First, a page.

Die Preisträgerinnen Dr. Nina Bögershausen und Dr. I-Chun Tsai (auf der Leinwand)



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Dr. Holger Müller Prize 2015 awarded to young scientists for ground-breaking exploration of rare Kabuki syndrome

For recent achievements in the study of the rare Kabuki syndrome, the young scientists Dr. Nina Bögershausen from the Institute of Human Genetics at the University Medical Center Göttingen and Dr. I-Chun Tsai from Duke University, Durham, USA, receive the Dr. Holger Müller Prize 2015. The solemn ceremony took place in Esslingen on March 16 in the old town hall under the patronage of the Vice President of the Baden Württemberg Landtag, Wolfgang Drexler.

An international research team has succeeded in identifying new causes for the emergence of the so-called Kabuki syndrome. The Kabuki syndrome is a very rare disease. It is named after a traditional Japanese form of theater, because the facial features of patients are reminiscent of the masks used in Kabuki performances. Alongside with the typical facial features, affected people suffer from diverse abnormalities in various organs, associated with variable immune system disorders. The team led by Professor Bernd Wollnik from the Institute of Human Genetics at the University Medical Center Göttingen has discovered not only two new gene defects responsible for Kabuki syndrome, but also shed light on the disease mechanisms of this extremely rare hereditary disease. The research was conducted with a view to the potential treatment of affected patients; the scientists could show that the consequences of genetic defects are medically influenced and hope to have thus set new standards for the development of pharmacological treatment options for patients with the Kabuki syndrome. The first authors Dr. Nina Bögershausen and Dr. I-Chun Tsai won the Dr. Holger Müller Prize 2015 for the publication of these results in the renowned "Journal of Clinical Investigation".

On the one hand, this research success renders a better clinical and genetic diagnosis for children with Kabuki syndrome possible: in the future, affected families can be spared an odyssey from doctor to doctor in search for causes and clinical interdisciplinary care may be organized better. On the other hand, the new findings may point the way for the development of innovative therapeutic strategies for people with Kabuki syndrome and other rare disorders: "Research into the cellular changes in rare diseases always entails the chance to understand general mechanisms which are of relevance for a larger number of people if not even all of us" said Dr. Nina Bögershausen. "In the case of the Kabuki syndrome, it is important to know that the known genes KMT2D and KDM6A also play an important role in the development of various tumors like glioblastoma. Perhaps our findings could therefore serve as food for thought for cancer research. As a doctor and scientist, I am fascinated by the question: Can new genetic mutations help us to understand why a certain disease is manifested in a certain way? "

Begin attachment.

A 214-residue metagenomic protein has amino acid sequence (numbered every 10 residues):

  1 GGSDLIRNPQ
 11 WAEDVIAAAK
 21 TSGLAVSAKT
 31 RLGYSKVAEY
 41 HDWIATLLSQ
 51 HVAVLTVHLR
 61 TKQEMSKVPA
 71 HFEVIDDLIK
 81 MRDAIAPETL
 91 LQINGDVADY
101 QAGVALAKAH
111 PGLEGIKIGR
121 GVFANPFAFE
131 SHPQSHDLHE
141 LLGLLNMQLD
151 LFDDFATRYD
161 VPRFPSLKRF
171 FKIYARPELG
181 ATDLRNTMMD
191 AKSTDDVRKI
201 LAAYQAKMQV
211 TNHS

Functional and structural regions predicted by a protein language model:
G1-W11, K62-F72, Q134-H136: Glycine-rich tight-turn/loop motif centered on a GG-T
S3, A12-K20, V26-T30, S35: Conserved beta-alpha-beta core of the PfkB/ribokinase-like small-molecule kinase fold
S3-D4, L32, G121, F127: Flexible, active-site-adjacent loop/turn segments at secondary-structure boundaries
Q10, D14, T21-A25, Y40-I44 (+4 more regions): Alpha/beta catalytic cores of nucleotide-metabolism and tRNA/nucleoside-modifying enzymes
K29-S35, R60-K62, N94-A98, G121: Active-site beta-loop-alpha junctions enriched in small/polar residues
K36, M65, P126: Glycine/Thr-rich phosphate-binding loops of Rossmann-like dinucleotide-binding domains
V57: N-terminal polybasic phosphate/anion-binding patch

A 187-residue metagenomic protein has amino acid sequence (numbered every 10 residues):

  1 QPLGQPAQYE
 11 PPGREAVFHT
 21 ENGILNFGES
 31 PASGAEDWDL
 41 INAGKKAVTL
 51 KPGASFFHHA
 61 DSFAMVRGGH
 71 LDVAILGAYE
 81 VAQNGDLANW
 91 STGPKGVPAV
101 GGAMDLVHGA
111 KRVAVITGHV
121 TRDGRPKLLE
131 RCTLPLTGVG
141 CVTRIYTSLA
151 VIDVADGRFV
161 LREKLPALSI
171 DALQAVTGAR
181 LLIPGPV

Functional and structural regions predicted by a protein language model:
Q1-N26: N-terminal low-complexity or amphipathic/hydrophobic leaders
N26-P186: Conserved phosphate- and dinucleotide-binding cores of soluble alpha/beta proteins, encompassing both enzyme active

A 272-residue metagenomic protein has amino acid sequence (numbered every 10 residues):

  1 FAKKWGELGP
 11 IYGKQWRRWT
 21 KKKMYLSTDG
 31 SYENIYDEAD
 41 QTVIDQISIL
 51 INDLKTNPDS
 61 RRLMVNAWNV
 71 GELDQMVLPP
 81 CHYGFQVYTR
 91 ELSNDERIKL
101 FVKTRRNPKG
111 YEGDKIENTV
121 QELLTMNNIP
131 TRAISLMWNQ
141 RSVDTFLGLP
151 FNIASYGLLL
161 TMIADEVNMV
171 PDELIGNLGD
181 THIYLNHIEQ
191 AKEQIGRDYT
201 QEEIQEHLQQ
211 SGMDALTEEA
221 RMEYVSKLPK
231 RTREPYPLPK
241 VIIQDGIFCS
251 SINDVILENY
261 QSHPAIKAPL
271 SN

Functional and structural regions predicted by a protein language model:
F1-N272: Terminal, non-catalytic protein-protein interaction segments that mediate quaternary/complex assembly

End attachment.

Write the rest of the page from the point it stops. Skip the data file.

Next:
For the fifth time the Dr. Holger Müller Prize is awarded for an outstanding publication in the field of rare diseases. In cooperation with the Dr. Holger Müller Foundation, the Care-for-Rare Foundation tenders the prize annually since 2011. The awardees receive 5,000 € for an outstanding scientific contribution in the field of rare diseases during the previous year. Thus, young scientists are encouraged to devote more attention to the urgent need for research into rare diseases. This year’s young winner: "We are very happy, for years of commitment to research into rare diseases have been crowned by the Dr. Holger Müller Prize. This also shows a growing awareness among the general public."


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